Grace Teo, law student

Grace is currently a third-year student at the Faculty of Law, National University of Singapore. She runs Letters of the Law with two of her batchmates. If she had never entered law school, she would be a writer or a party planner. 

This Letter is addressed to her 19-year-old self, who is just about to enter law school. 

Dear Grace,

Congratulations! You have just received your acceptance letter from NUS Law. You ran down the stairs in your socks and shrieked the good news to the whole family. Your greatest achievement in this single moment is having persevered on, creating battle plans for yourself and carrying them out, even when people told you it wasn’t worth a try.

So, you now see this as the end of a long run – law school acceptance, then, your dreams. You want to be a public servant and make people’s lives better. You want to make the world better, through a combination of your interests and your skills.

But, Grace, you are going to learn that in order to achieve your dreams, you will have to roll up your sleeves and face things you don’t like, things you don’t know, and things you’re scared of. Certain law school subjects will make you want to (or actually) fall asleep at your laptop. Or you will wonder why you are doing private sector law internships, when all you want to do is go into the public service. You will wonder how this is all relevant, especially when you’re terrible at it.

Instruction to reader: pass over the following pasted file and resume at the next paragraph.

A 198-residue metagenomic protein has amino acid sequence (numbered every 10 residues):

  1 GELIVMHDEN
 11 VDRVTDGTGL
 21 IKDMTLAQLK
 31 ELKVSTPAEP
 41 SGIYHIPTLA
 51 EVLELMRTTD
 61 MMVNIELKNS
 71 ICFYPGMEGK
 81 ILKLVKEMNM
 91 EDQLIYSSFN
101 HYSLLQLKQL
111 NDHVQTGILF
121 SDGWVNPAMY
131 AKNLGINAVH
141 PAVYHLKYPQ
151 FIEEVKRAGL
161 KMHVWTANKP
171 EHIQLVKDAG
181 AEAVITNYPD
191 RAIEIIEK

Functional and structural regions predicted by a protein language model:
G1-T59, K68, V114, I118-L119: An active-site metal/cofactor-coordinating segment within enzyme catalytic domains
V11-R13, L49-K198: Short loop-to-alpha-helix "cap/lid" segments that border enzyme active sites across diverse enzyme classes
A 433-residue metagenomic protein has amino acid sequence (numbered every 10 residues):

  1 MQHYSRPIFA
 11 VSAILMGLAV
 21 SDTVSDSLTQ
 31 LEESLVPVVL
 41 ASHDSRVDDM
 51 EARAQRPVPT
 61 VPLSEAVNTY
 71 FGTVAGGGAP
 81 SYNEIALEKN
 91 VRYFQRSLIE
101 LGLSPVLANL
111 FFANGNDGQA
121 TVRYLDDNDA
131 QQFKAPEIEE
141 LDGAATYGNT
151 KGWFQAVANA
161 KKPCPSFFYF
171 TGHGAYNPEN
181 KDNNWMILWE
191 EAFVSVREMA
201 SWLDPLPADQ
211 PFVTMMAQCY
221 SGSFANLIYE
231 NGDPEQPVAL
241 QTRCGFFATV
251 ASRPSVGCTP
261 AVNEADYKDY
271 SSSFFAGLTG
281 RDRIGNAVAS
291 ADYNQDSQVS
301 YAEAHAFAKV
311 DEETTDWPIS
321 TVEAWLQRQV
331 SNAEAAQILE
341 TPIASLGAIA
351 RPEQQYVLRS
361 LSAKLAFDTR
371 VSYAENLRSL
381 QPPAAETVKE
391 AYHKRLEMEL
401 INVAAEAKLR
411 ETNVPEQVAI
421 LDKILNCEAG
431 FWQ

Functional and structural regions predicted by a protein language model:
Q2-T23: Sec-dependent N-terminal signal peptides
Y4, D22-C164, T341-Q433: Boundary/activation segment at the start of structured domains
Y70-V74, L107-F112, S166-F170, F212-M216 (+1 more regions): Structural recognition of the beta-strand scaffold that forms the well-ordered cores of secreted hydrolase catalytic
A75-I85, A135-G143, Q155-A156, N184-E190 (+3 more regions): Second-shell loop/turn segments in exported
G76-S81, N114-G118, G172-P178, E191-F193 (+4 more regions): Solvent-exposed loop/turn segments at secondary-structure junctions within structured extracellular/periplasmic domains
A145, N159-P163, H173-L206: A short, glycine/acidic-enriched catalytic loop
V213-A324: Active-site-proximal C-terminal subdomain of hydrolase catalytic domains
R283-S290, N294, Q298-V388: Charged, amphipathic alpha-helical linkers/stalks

Sometimes, you will get better at it. What took you days the first time will take you only a few hours after a while. But other times, it will not get any easier. Learning to ask for help when you need it will be one of the best lessons you’ll ever learn in law school.

Something else I’ve realised in the years between you and I are that sometimes, the things we dread are the necessary conduits to make us the best we can be. Burning the midnight oil “mugging” for exams may not feel like saving the world right now, but it can set the foundation for being the best world-saver you can be later on.

You’re feeling euphoric at this present moment, with the acceptance letter in your hand. Let that feeling persevere on, for four years and more. Never forget what a privilege it is, to study the law, to have all these opportunities to discover the undercurrents and underbelly of the world you wish to save.

It will be gritty. But it will be good, and I’m rooting for you.




Tan Cheng Han, SC, law professor

Rachel Tan, corporate lawyer